Pharmacy News

New school year poses extra stress for parents of kids with type 1 diabetes


Parents and carers of 11,000 Australian children and adolescents with type 1 diabetes are likely to face more challenges than most as they begin the new school year.

“There are more than 1000 school age children who have been diagnosed with type 1 diabetes in the past year, and for these students and their families, as well as those already living with type 1 diabetes, starting a new school or having new teachers can be overwhelming and challenging,” Diabetes Australia CEO Professor Greg Johnson said.

“It is critical that principals and school staff are equipped to support students with type 1 diabetes and that these children don’t experience discrimination or adverse impacts as a result of their condition.

“Diabetes Australia provides a range of information and advice for parents who may be struggling to arrange school support for their children, and we encourage them to contact us.

“It’s important that parents feel they can work together with schools, health care providers and support organisations to ensure their children have a diabetes management plan that works for everyone.

“Late last year we conducted nationwide consultation to better understand how we can work together to make the day-to-day experience of children with type 1 diabetes attending schools more manageable and less stressful.

“We spoke with more than 1000 families, 700 school staff, more than 320 health professionals, as well as peak health and education organisations and state and territory government departments to help identify the issues and develop solutions.”

Some of the key findings of the consultation included:

  • confusion and inconsistency from state to state about the roles and responsibilities of parents, schools and treating clinical teams in treating children with type 1 diabetes;
  • inconsistency in education and training programs available to support schools with students with type 1 diabetes;
  • parents often bear the responsibility of day to day diabetes management support of children with type 1 diabetes at the school meaning they are unable to work or endure ongoing stress;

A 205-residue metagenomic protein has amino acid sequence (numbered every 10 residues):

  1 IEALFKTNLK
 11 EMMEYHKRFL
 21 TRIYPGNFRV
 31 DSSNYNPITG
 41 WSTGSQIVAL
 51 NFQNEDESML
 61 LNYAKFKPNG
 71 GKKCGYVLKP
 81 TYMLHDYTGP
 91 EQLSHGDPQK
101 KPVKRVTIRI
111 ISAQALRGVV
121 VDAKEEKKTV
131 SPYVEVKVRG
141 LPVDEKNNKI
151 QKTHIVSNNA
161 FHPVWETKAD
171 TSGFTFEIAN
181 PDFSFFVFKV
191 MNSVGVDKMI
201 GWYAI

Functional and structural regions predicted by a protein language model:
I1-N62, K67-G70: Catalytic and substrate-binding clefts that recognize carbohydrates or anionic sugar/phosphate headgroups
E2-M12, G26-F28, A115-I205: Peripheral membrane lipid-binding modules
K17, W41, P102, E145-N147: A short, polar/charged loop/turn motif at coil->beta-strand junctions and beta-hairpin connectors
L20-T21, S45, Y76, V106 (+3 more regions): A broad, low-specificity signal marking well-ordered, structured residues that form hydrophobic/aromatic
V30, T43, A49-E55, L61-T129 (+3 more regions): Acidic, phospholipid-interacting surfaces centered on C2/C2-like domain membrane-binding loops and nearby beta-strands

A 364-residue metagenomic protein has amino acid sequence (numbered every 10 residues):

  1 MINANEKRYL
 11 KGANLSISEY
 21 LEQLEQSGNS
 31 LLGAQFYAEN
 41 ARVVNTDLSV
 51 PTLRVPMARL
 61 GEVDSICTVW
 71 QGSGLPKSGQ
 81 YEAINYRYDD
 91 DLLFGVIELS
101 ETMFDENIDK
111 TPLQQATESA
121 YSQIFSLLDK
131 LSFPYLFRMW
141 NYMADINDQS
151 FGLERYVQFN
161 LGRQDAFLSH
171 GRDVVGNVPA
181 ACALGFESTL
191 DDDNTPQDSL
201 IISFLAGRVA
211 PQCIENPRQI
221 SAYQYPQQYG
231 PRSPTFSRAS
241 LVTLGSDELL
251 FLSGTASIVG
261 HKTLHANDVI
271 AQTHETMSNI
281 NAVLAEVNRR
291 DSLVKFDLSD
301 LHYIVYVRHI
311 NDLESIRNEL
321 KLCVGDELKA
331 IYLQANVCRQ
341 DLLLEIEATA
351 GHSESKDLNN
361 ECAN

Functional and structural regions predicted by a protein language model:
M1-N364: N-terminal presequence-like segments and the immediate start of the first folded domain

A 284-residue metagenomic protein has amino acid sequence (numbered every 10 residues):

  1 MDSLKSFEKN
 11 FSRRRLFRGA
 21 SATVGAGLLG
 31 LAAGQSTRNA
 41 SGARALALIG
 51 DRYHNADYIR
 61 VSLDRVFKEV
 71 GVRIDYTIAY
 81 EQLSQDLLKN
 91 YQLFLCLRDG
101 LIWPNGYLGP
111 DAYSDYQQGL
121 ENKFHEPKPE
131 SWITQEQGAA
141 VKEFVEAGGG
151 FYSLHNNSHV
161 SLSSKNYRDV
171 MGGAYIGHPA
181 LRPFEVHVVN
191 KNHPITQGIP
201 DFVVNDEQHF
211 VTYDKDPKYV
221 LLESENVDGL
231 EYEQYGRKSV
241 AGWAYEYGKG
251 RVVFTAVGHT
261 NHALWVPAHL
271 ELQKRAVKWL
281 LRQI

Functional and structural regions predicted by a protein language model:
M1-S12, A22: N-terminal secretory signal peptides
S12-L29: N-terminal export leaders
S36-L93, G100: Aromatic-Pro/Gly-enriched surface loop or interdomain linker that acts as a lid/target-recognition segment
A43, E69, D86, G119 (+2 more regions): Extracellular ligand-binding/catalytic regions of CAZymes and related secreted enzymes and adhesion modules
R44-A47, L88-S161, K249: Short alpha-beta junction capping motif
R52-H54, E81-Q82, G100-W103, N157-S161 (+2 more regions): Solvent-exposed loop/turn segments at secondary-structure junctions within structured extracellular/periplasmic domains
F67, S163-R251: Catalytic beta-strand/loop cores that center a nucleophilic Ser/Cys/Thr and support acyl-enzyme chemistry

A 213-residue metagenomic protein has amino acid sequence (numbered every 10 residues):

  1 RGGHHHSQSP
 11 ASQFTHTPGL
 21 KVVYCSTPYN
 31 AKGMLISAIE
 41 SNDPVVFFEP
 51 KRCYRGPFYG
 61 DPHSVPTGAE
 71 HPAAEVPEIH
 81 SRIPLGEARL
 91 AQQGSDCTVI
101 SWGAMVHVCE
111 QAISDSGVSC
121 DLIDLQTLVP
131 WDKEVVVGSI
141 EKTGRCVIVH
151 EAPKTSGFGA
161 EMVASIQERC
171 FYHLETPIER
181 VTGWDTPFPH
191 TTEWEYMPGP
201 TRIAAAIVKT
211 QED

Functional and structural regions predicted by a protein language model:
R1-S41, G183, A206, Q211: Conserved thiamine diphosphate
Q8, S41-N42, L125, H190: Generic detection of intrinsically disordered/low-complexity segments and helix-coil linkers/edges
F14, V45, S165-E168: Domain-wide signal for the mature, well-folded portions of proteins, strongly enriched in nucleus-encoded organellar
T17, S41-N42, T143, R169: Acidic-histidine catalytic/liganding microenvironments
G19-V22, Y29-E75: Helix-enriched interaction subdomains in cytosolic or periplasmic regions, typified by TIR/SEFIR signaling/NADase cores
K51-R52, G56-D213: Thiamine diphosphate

• individualised diabetes management plans for children with type 1 diabetes are often outdated or inaccurate;
  • training gaps for schools with students with type 1 diabetes, particularly in relation to new technologies such as Continuous Glucose Monitors which were recently subsidised by the Australian Government and are now used by thousands of children with type 1 diabetes;
  • the absence of an accurate or comprehensive data source on the schools that children with type 1 diabetes attend, or the schools that have received training and education about insulin administration and type 1 diabetes.

“With the support of the Australian Government and in collaboration with the Australian Diabetes Educators Association, JDRF Australia, Australian Diabetes Society, and the Australasian Paediatric Endocrine Group, we are currently developing a new national Diabetes in Schools Program to be implemented by mid-2019.”

“This will help ease the burden on parents and carers, many of whom currently have to factor in daily visits to their children’s schools to administer insulin. It will also help schools to build their capacity to provide support,” Professor Johnson said.

Professor Johnson said Diabetes Australia would be working with parents and families, principals and schools, and key health and education experts to design the new Diabetes in Schools program to start later in 2019.

“It will include information targeted specifically at key groups including parents and carers, teachers, principals and health professionals that will support communication between these groups,” he said.

“There will also be a new national, three-tiered type 1 diabetes training and education program that will ensure principals and school staff have the skills necessary to support children at school.”

The three tiers will cover:

  • Basic diabetes education/information for all school staff
  • Detailed training and education about diabetes management for designated school staff who will be directly involved in supporting students with type 1 diabetes
  • Practical and more specific training and support for designated school staff that focuses on the individual student and their specific management plan including insulin injections and dosage. Where possible, this training should be provided through the usual clinical treating team. Where this is not possible, this should be provided by qualified health professionals, with direct communication with the clinical treating team.

In the meantime, any parents who are feeling anxious about how their child’s diabetes will be managed while at school should call the NDSS Helpline on 1300 136 588.

Diabetes Australia acknowledges the Australian Government’s funding of $6 million through the National Diabetes Services Scheme to develop and deliver a new national Diabetes in Schools program. This funding ends on 30 June 2020.

Links to a range of resources.